Zinc sulphate (35 percent Zn) @ 12 kg ha-1 was also applied 15 days after transplanting. The detail of treatments is given in Table 1.

One month old nursery was transplanted on 20th and 27th June and 4th and 11th July, each year. The experimental area was selected in a general rice plantation to ensure a natural borer infestation pressure. Resting rice stem borer moths were observed at 8.00 a.m. and their total number was counted in each treatment. After each insect’s count, granular insecticide carbofuran (Furadon G) was applied in all treatments. The white heads were counted from 10 randomly selected plants in each treatment after 90 DAS. Their total number was noted and average was calculated.

Statistical analysis: The data were analyzed statistically using analysis of variance technique and subsequently Least Significance Test (LSD) was applied for comparing the treatment means, by MStatC computer software[10].

RESULTS AND DISCUSSION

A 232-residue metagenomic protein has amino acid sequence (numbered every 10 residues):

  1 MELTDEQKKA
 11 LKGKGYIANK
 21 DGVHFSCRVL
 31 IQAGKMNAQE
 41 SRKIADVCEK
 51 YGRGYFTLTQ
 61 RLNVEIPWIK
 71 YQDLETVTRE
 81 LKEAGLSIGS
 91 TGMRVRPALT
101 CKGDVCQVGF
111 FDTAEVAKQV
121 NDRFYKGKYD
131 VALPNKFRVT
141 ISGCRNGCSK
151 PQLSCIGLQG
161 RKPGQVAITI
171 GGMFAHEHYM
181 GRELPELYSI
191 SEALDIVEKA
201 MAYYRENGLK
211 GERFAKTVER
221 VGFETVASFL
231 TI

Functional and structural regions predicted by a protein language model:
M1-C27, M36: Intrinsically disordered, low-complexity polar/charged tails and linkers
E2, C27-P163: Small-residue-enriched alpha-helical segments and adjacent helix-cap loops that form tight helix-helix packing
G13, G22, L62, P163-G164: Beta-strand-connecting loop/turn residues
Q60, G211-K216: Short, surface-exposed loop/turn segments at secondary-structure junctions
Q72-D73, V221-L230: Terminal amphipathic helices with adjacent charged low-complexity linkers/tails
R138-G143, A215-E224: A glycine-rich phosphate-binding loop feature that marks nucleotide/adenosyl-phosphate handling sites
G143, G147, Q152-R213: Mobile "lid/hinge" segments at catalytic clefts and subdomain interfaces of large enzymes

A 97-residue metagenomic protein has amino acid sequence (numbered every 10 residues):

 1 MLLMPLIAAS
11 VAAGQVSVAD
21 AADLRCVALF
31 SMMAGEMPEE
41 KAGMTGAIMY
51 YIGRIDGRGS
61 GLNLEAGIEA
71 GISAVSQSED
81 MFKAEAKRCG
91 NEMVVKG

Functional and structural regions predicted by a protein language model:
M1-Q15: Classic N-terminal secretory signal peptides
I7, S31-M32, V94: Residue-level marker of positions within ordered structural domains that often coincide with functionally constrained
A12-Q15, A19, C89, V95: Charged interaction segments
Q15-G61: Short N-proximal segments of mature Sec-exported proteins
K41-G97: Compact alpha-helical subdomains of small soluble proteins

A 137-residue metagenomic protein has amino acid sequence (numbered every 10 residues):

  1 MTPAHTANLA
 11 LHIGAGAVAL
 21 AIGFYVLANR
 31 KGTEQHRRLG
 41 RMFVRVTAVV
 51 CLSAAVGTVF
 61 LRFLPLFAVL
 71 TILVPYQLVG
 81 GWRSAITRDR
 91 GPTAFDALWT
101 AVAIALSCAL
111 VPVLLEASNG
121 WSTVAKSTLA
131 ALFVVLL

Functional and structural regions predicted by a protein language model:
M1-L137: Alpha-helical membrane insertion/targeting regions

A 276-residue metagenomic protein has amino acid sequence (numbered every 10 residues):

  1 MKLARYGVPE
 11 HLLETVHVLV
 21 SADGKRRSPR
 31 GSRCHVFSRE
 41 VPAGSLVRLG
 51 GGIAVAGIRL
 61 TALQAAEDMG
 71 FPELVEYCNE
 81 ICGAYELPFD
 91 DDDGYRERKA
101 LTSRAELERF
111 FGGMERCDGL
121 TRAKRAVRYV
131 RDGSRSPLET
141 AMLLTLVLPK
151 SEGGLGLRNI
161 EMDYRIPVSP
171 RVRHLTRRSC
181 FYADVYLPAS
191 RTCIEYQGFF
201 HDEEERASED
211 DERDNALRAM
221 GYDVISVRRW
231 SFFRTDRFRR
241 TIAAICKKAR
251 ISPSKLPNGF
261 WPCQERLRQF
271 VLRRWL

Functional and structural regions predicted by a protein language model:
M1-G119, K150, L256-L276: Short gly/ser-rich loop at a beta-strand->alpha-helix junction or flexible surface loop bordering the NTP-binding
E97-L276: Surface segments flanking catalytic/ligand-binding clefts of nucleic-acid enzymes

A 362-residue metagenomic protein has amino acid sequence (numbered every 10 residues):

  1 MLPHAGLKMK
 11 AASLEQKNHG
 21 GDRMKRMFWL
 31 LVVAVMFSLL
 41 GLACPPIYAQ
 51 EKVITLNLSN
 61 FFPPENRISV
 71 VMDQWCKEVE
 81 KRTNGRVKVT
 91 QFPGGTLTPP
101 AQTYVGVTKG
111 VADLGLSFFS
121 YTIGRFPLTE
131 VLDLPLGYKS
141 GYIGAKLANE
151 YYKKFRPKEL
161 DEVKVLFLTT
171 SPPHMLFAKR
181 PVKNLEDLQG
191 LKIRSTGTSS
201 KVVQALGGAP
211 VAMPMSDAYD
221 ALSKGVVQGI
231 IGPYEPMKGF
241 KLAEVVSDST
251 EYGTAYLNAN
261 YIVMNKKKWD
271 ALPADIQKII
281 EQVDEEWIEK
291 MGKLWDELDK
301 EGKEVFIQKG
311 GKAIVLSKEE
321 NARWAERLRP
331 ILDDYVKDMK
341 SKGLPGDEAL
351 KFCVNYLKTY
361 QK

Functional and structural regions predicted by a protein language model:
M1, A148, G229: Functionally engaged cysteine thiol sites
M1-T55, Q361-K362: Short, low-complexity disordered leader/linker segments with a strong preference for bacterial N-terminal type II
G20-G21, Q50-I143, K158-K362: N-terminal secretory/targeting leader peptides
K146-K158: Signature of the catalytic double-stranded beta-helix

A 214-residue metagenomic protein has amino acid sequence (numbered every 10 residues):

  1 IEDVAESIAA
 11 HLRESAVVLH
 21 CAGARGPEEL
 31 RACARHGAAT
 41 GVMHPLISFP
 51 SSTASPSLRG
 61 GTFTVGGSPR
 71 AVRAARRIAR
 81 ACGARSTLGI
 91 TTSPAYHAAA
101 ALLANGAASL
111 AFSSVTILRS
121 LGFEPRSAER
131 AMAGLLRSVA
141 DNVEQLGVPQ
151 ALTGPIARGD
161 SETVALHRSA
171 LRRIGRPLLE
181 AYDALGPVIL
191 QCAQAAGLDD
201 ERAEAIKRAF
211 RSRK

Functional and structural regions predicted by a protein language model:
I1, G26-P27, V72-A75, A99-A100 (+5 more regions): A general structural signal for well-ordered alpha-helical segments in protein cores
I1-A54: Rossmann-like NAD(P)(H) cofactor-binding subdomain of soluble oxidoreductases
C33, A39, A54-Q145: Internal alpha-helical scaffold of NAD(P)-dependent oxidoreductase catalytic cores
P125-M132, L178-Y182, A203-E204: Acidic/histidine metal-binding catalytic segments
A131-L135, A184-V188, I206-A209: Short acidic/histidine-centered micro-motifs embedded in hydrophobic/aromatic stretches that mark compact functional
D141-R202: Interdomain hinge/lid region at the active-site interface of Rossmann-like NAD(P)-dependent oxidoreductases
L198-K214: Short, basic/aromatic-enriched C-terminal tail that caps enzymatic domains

Adults’ preference for resting (30 DAS): There was a non-significant difference among dates of sowing however, numerically, maximum moths (0.57) were observed on 20th of June and 4th of July. Similarly, minimum (0.32) adults were noted on 11th of July. The interaction between sowing dates and seedlings hill-1 was also non-significant. However, the borer incidence was higher on 27th of June with 1 seedling hill-1 (Table 2).

The moth resting preference shows a clear decline with each successive date with a significantly higher number (1.07) of moths on plots sown on 20th of June 2003. Crop sown on 27th of June had 0.69 moths per plot, which was non-significantly different from 20th of June and 4th of July 2003. Similarly, the crop sown on 11th of July was a least preferred and only 0.01 moths decided to land for egg laying or resting 30 DAS.

Number of seedlings hill-1 apparently showed no statistical difference in terms of moth preference. However, plant with more than 1 seedling hill-1 attracted more moths, which is probably a function of olfactory cue of the adult moth. Lush green colour and leafy plots of early sown treatments and with more seedlings in establishing an olfactory contact of the crop and the moth, resulted in more moths on these treatments/plots. This was because of the reason that the indica rice varieties are more susceptible at early stages of plant growth during “dead heart’ formations than japonica varieties and the reverse was true during “white head” formations.